Capitals Edge Past Coyotes 3-2 In Overtime On John Carlson Goal

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The Washington Capitals came out on top over the Arizona Coyotes in overtime by a score of 3-2 Monday night at the Capital One Arena in a game that was a little sloppy on both sides of the ice. 

By Glynn Cosker
DCpuckDrop Managing Editor

At one point during the first period of the Capitals-Coyotes game on Monday night, Arizona had two goals on their only two shots. It was a startling moment because of the simplicity of the Coyotes’ goals. After a giveaway in the neutral zone, red-hot rookie Clayton Keller sailed in from the blue line, unchallenged, and slotted home past Braden Holtby with only one minute of time elapsed for Arizona’s first tally. It was the 19-year-old’s 11th goal of the season. On-air commentators for NBC Sports Washington, Joe Beninati and Craig Laughlin, noted that Keller mishandled the the puck just outside the crease, and in-studio presenters Rob Carlin and Alan May agreed. But did Keller accidentally ‘whiff’ the puck before slotting home? He had nobody around him; perhaps it was one of those rookie tricks devised to fool a veteran netminder. Whether the ‘whiff’ was meant or not, Keller looks like one for the future, and he’s an early favorite for the Calder Memorial Trophy for best rookie of the year. We had a fun Twitter exchange with Carlin and May about Keller’s goal:

The Coyotes second goal was another easy tally for Arizona. Christian Fischer scored from just outside the crease after the Capitals failed to clear their zone. The Capitals pulled one back when Devante Smith-Pelly found the net with a nifty backhand from the high slot to make the score 2-1 in Arizona’s favor. Lars Eller had the primary assist as his shot from the blue line was blocked in front providing Smith-Pelly with his scoring opportunity. The Caps out-shot the Coyotes 13-6 in the first period, defenseman Taylor Chorney hit the post twice from distance, and Washington won 14 out of 18 face-offs. However, the Coyotes went into the first intermission on top in the statistic that matters in every NHL game: goals.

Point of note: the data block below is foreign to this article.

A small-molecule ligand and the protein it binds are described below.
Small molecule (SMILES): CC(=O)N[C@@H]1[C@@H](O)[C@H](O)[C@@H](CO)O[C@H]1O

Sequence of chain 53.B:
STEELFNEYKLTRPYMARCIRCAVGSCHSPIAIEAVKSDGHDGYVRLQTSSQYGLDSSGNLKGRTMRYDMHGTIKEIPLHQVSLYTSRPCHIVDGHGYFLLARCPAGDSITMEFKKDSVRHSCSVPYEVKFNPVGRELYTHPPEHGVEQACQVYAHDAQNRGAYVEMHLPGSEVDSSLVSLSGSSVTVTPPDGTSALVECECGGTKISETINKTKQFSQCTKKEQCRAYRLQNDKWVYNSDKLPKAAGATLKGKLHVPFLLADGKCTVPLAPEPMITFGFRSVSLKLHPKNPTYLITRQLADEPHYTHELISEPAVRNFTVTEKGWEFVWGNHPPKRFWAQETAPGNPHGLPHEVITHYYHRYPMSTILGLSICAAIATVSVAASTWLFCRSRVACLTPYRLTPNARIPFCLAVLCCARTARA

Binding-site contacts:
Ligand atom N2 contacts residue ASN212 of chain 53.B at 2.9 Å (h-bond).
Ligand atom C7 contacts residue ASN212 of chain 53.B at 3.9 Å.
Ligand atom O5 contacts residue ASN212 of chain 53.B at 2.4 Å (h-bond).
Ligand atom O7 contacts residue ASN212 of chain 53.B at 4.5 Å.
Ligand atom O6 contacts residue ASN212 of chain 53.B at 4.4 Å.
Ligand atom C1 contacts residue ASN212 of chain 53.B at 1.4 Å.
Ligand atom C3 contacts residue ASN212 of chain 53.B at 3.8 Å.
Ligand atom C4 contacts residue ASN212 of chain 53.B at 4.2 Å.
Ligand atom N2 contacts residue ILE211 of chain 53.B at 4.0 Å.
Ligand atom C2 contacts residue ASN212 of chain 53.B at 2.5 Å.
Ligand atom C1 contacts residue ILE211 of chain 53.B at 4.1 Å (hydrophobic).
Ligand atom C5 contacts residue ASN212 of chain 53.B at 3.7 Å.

4 Power Plays For The Capitals In The Second

The Capitals had four power plays in the second period, but failed to trouble Coyotes’ goalie Scott Wedgewood on the first three. In fact, the Capitals’ power play looked disjointed and confused with five shots in their first six minutes of extra-man play time. At the end of their third power play, T.J. Oshie batted at a tricky bouncing puck in the slot but couldn’t connect, and a mini skirmish ensued after Evgeny Kuznetsov pushed Arizona’s Brad Richardson into Wedgewood – jamming the goalie’s head backward toward his shoulders in a scary moment. Wedgewood was able to continue – luckily for Arizona.

The result of the skirmish was a power play for the Coyotes in which the Capitals had the best scoring chance. Lars Eller picked up a stray puck and went one-on-one with Wedgewood – getting slashed on the play for a fourth power play for the Caps in the second. Washington finally made the man-advantage count on this one, when Alex Ovechkin rocketed home his signature slap shot from the slot – slamming the puck in about six inches above Wedgewood’s pad. Kuznetsov and John Carlson had assists on Ovechkin’s 12th goal of the season.